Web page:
of the widow Ergenbright. I determined, as I was a little sick, I would take that cue as a basis for escape, and, as the result shows, it worked well. I knew I was in a secession house from the following incident: I was walking up and down the room with my hand to my head telling my guard how inhuman it was for them to keep me up when I was so sick, when I heard a sweet voice say: ‘Never mind, you will all pay for it.’ I turned and saw a handsome young lady with flashing eyes, addressing herself thus to my guard. I knew that she was my friend, and she so proved herself. In a few minutes old Mrs. Ergenbright came to me and said, ‘I can get you a bed,’ and asked my guard if I could use it. They said I could. I had a long, pleasant sleep; dreamed I had escaped and was in the Southern army again. When I awoke my heart almost sank within me. Different members of the family would come and cheer me up, but my guard was by me all the time. Miss Ergenbright was to help me escape by drawing for me a map of the country. The Federals brought wounded Yankees into the house, and some of them into my room. Miss Ergenbright protested that she had nothing for them to eat, although she brought me every luxury. My guard accused her of trying to get me to escape, but she answered them defiantly, and among things said she had two brothers in the 6th Virginia cavalry, Southern Army, and I had a great mind to say, ‘and a lover, too,’ but I did not. Well, that night my window was closed, the door fastened, and two men slept right against it. I had no arms. After thinking of my lot for some time I dropped into a profound sleep, from which I was awakened early the next morning by the distant booming of artillery. I knew Jackson had whipped Fremont the day before, and that today he was trying Shields. Upon the issue of this last fight my captivity and destiny depended. I saw at once that my safety depended on this issue. If I could play my cards so as to remain at this house, and Jackson should whip Shields and pursue him beyond the house in which I was, I would be recaptured. Thus my escape rested on Jackson's success, and his distance of pursuit depended on himself and his men. My staying at the house depended on myself. I was accordingly much worse. Oh! I got very much worse! I sent for a Yankee surgeon, had a lotion prepared, and the old lady put a horseradish poultice on my throat. All this time the artillery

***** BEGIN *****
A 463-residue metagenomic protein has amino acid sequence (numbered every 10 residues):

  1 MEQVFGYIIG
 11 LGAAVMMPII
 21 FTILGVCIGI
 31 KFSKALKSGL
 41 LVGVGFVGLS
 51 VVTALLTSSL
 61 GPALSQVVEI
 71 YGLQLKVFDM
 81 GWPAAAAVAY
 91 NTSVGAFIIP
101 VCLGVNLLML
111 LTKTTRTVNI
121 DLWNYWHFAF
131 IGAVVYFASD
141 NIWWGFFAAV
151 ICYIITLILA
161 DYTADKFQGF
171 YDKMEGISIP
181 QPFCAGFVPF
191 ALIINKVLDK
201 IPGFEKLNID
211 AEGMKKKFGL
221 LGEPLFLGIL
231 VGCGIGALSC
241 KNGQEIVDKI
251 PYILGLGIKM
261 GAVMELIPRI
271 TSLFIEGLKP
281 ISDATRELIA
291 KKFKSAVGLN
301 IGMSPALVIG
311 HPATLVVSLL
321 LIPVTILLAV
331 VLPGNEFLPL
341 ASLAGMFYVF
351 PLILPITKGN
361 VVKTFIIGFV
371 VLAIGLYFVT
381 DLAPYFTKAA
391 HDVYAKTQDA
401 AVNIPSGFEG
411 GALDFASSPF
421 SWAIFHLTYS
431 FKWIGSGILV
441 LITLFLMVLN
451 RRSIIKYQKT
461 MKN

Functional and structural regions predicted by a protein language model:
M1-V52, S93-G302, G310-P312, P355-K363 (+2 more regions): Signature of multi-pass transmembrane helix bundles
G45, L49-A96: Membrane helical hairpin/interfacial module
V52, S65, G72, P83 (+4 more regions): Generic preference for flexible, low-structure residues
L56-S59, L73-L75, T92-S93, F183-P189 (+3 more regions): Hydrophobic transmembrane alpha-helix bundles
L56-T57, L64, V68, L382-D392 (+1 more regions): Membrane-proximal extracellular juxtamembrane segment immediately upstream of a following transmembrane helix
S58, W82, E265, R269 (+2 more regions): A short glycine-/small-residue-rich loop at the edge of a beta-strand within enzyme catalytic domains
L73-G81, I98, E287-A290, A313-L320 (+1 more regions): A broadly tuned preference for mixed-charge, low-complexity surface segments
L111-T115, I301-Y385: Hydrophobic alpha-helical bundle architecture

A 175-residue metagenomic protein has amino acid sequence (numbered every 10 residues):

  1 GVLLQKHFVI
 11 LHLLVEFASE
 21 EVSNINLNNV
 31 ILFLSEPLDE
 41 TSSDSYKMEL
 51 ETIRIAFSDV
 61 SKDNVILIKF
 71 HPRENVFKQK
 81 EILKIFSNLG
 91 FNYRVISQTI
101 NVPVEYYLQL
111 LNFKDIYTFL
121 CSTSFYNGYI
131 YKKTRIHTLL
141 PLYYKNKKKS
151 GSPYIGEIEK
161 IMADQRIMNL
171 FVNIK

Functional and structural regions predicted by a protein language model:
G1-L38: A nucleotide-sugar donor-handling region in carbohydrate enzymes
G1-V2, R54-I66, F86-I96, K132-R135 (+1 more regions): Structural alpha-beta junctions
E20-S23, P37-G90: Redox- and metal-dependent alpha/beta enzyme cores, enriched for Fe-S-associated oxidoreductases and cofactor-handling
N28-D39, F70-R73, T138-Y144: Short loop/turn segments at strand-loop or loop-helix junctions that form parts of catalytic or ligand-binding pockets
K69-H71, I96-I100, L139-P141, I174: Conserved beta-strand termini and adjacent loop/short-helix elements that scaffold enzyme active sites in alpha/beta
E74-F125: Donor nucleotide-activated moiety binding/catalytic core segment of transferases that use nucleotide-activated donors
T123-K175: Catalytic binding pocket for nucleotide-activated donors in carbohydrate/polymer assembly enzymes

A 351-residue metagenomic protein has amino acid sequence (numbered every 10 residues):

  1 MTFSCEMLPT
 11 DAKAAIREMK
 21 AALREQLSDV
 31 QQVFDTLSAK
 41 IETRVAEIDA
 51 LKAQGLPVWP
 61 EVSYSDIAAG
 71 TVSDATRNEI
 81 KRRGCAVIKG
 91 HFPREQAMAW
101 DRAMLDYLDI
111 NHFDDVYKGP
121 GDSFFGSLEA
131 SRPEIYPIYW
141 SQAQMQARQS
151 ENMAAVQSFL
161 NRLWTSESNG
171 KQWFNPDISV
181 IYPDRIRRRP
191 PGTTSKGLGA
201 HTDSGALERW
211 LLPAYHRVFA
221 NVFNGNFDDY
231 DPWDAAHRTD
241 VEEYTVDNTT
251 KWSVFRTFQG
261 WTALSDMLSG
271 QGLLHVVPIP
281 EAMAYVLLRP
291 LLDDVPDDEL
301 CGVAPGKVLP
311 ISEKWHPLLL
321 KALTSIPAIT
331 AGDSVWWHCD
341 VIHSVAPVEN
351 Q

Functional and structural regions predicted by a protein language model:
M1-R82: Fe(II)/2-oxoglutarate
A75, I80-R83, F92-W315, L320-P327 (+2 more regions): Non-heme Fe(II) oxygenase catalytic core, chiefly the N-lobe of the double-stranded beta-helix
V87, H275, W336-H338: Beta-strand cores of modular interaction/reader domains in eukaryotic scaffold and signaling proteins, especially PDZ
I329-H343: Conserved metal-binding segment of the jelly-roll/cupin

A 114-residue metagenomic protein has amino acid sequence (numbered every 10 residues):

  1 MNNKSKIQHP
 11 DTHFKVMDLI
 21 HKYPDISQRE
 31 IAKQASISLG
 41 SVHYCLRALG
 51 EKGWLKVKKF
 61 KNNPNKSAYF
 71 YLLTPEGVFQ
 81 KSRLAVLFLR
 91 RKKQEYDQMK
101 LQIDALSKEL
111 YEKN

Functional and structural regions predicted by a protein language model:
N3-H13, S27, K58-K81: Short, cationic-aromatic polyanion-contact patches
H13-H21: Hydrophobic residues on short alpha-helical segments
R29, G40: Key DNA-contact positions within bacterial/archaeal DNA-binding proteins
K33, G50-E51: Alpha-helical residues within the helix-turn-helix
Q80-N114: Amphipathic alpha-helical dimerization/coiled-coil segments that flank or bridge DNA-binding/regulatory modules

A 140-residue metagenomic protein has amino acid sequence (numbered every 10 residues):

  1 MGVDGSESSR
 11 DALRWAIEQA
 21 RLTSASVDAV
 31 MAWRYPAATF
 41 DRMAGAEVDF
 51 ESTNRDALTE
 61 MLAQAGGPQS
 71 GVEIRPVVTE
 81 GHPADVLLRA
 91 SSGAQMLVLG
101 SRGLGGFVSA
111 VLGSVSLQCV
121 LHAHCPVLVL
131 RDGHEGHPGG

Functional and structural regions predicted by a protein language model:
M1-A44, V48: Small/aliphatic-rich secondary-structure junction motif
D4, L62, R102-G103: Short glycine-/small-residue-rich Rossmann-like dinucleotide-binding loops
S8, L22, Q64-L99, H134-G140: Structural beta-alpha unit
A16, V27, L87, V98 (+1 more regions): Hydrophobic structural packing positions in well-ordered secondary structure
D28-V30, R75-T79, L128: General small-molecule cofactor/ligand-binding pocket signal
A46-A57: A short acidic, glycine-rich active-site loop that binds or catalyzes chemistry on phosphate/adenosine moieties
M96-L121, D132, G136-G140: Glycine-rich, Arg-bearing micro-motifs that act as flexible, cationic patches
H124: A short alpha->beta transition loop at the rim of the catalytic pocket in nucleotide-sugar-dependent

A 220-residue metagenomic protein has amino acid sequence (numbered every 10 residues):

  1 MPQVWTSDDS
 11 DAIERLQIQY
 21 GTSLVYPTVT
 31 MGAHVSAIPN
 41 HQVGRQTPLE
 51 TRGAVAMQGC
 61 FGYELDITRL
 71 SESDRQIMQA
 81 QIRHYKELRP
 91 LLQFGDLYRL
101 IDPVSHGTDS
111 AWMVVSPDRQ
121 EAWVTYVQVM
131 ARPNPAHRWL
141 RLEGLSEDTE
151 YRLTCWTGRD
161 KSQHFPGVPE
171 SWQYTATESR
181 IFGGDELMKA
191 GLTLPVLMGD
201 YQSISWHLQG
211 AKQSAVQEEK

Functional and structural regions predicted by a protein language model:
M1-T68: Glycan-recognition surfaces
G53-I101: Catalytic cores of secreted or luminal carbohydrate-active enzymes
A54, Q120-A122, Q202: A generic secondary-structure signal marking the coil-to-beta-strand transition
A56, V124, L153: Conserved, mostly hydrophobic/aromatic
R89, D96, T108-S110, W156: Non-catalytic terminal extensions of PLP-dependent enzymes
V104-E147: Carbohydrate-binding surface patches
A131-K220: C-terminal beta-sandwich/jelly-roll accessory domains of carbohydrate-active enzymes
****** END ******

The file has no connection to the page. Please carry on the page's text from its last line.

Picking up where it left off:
This text is part of:
Table of Contents:
The race problem in the South —Was the Fifteenth Amendment a mistake?
Times have changed.
A list of Confederate officers, prisoners, who were held by Federal authority on Morris Island, S. C. , under Confederate fire from September 7th to October 21st , 1864 .
Annual Reunion of the Association of the Army of Northern Virginia .
Oration of the evening.
Life, services and character of Jefferson Davis .
He truly represented the South in not Negotiating for peace on other terms than independence.
Two revolutions rising on parallel lines—the Revolution of the North against the Constitution .
Secession preached and threatened in all sections—the Northern record for it and against extension of the Union .
The United States treated secession as a political question and met it by Revolution.
The Twelfth Georgia Infantry .
List of casualties in the Twelfth Georgia regiment in the battle of Gettysburg , July 1st , 1863 .
The Monument to General Robert E. Lee .
The unveiling of the statue of General Robert E. Lee , at Richmond, Va. , May 29th , 1890 .
Testimonials from visiting soldiers.
Robert Edward Lee .
Letters of R. E. Lee .
At Lee 's tomb.
Lee 's Birthday: eminent men of the United States send sentiments for the day—ministers, soldiers, statesmen and scholars each bring an offering.
Lee as an educator.
Robert E. Lee .
Prisoners of the civil war.
Andersonville prison .
The unveiling. [ Richmond Dispatch , June 10 , 1890 .]
Valuable war relic.
Casualties in the old First at Gettysburg : two out of every three men who were carried into the charge shot down.
Lee 's Lieutenants.
Names of surviving Generals of the Confederate Army —a valuable Roster. [ Richmond Dispatch , May 29 , 1890 .]
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